In what has been mooted the biggest truck deal in the history of Namibian trucking, A van der Walt Transport Namibia has acquired 30 Scanias. CHARLEEN CLARKE travelled to Swakopmund to witness history being made!
The excitement in the air is palpable. Cars are stopping and motorists are staring. The pavement is being cleaned … even one speck of dirt is a speck too many. Banners are being erected, and, slowly but surely, a fleet of pristine Scanias is being parked in front of one of the most unusual buildings in the global trucking world.
That’s because the building, itself, is shaped like a truck! However, today the building is taking a back seat to the collection of Scania trucks on the pavement …
Andre van der Walt, owner of the transport company, is understandably upbeat. “This is a big day in the history of our company,” he tells FOCUS. “It is a big day for our family too.”
Incredibly, his company remains a family-owned undertaking – with a decidedly homely feel to it. His son, Jakkie, is in charge of operations and information technology. His daughter, Jolett, runs finance and administration. His son-in-law, Charl, heads up the parts division.
This is not to say that it is a “mom and pop” show though … Au contraire, A van der Walt Transport is one of the largest and most respected transport operators within Namibia. Of course, this wasn’t always the case …
According to Andre van der Walt, he started his life many years ago in South Africa. “I was one of the first transporters to import long-nosed trucks from the United States. My most famous truck was probably the Lady In Red, a bonneted Peterbilt. Sadly it was destroyed in an accident in 2000.”
In 1999, he decided to start the Namibian company (he’s a Namibian citizen now). “We used left-hand drive American trucks in those days. We could still import them then; they were very cheap,” he recalls. When the laws changed, he started buying new Freightliners.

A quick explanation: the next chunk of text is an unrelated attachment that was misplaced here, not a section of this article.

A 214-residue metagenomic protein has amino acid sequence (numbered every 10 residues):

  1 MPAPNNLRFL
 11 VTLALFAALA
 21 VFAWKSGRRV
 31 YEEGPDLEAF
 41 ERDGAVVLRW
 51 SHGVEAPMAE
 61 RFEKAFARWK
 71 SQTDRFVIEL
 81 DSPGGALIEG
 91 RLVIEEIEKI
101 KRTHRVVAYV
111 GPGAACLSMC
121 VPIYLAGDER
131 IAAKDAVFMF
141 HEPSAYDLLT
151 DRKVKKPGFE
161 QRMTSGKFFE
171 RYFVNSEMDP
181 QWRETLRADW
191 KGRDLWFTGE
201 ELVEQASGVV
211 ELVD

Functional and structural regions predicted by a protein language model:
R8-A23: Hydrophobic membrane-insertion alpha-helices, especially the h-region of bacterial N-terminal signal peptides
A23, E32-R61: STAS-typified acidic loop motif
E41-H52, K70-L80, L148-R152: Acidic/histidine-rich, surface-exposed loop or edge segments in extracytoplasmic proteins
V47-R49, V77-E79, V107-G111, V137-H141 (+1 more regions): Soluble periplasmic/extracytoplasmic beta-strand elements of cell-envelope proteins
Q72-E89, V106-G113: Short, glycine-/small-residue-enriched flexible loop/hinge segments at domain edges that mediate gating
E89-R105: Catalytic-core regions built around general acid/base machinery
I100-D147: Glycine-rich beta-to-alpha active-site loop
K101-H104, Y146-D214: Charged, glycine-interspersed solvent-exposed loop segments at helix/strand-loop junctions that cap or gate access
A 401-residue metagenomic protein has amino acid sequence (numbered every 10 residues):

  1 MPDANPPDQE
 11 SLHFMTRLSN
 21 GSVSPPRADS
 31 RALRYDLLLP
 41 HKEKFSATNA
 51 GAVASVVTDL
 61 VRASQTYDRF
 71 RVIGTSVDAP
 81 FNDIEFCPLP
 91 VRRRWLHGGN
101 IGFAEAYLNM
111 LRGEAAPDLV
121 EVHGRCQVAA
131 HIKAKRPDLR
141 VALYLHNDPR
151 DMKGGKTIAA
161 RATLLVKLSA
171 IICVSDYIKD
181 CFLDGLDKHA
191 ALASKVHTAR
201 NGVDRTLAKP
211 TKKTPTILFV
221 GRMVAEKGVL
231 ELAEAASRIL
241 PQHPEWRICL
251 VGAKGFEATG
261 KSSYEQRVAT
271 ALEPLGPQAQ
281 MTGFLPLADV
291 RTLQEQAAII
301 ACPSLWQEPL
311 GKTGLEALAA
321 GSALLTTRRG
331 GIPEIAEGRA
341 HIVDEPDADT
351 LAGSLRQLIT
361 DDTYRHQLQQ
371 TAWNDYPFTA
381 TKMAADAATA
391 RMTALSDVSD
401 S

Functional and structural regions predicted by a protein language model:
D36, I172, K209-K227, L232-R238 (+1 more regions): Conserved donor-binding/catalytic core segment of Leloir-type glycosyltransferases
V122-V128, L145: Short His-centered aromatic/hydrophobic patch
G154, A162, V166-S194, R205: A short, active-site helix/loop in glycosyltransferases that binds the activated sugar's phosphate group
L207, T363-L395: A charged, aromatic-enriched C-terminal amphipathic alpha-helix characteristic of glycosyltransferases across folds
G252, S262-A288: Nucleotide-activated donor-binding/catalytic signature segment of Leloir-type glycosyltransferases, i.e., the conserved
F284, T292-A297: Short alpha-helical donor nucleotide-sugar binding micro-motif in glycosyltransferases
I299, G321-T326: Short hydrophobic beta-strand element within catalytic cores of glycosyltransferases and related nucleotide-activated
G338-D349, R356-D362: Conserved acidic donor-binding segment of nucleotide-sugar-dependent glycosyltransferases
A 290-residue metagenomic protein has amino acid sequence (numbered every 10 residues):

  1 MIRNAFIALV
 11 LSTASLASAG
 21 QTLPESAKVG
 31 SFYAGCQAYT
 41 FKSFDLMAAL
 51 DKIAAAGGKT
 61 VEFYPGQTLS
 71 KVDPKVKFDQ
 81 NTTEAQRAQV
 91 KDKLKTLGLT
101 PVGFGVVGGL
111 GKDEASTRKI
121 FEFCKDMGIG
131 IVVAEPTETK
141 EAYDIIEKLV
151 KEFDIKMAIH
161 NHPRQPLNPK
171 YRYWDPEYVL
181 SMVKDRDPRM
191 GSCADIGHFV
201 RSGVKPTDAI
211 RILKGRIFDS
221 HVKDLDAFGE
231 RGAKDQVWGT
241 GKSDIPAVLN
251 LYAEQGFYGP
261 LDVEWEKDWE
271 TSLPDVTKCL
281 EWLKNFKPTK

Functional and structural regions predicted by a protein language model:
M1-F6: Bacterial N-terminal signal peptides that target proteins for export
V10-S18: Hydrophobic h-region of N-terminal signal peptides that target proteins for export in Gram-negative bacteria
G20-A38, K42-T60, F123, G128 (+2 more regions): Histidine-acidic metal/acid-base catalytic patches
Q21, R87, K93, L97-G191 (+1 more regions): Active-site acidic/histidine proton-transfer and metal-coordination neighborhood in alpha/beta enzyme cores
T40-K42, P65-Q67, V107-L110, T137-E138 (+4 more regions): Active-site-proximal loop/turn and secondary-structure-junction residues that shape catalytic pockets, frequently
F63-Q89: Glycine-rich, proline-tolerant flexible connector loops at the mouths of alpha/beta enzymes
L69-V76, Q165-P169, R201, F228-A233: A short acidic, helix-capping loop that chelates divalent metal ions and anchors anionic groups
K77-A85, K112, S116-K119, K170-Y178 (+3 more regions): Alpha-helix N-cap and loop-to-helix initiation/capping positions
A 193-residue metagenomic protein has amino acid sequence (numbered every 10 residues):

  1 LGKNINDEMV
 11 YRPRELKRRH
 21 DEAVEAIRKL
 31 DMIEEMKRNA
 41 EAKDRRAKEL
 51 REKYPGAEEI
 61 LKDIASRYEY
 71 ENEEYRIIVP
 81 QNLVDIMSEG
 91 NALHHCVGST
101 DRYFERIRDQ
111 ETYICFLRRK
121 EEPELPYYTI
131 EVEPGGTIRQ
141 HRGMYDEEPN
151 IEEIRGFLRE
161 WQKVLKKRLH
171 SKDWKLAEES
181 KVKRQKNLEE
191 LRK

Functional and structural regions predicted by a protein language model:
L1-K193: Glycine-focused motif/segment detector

Today, he has a fleet of 120 trucks – and (yes we all know that this sounds cheesy) the business is growing in leaps and bounds. The fleet traverses all corners of sub-Saharan Africa.
”We specialise in long-haul transportation in South Africa, Namibia, Botswana, Zimbabwe, Zambia, Malawi, the Democratic Republic of Congo (DRC) and Mozambique – moving refrigerated, containerised and break-bulk cargo throughout the Southern African Development Community (SADC) region,” he tells FOCUS.
In view of the company’s exponential growth, it needed to replace existing trucks and also add to the fleet. “As such, we took the decision to purchase 30 Scanias now,” he reveals.
As an aside, two thirds of the trucks within the fleet are fully paid for; only one third of them are financed.
The low fuel consumption of the Scania trucks swayed the deal. “We ran a number of Scania demo trucks and found that we can lower our fuel consumption by ten percent versus our American trucks.
“Fuel only accounts for about 35 percent of our total costs, because our trucks stand for long periods at times (at border crossings for instance; we also don’t drive between 22:00 and 05:00), but this is still a substantial saving,” explains Van der Walt.